The facts are largely stipulated, supported by numerous documentary exhibits and supplemented by depositions.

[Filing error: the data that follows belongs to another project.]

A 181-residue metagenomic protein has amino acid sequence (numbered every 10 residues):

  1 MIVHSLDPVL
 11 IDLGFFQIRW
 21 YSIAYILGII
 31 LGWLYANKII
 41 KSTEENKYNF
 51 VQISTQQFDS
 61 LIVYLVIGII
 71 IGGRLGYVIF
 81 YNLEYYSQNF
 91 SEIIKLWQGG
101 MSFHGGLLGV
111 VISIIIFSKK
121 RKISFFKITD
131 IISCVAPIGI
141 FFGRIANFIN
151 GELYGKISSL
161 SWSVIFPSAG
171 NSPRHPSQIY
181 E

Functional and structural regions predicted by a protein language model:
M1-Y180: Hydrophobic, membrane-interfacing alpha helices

Cramet was incorporated in Delaware on February 20, 1953, and thereafter qualified to do business in Tennessee. At that time it was a wholly owned subsidiary of Crane Company, a nationally known manufacturer of valves, fittings and plumbing supplies. It was engaged in the production of titanium sponge metal for use primarily in the aircraft industry and for purchase essentially by the United States Government. Crane Company had adopted a pension plan on September 11, 1950, which plan was adopted by Cramet for its own employees on December 1, 1953. On June 5, 1956, Cramet established a plan of its own and on December 20, 1956, entered into a pension Trust Agreement with Continental Illinois National Bank & Trust Company of Chicago as Trustee. Under the Plan, employees having fifteen years continuous service with Crane Company and its subsidiaries and having either reached their 65th birthday or having become permanently disabled were eligible to retire and to receive a pension in accordance with the Plan. Cramet agreed to make contributions to the Trustee in such amounts as might be required under accepted actuarial principles to maintain the Plan and the Trust Fund in a sound actuarial condition. The Trust Agreement provided that no employee would be required to make any contributions under the Plan, and no employees of Cramet ever made any such contributions. Both the Plan and the Trust Agreement provided that they should be construed and administered in accordance with the laws of the State of Illinois. The Trust Agreement also provided that it could be amended by the Company from time to time, subject to certain limitations, one of which was that under no condition could an amendment permit the return to the Company of any part of the Trust Fund.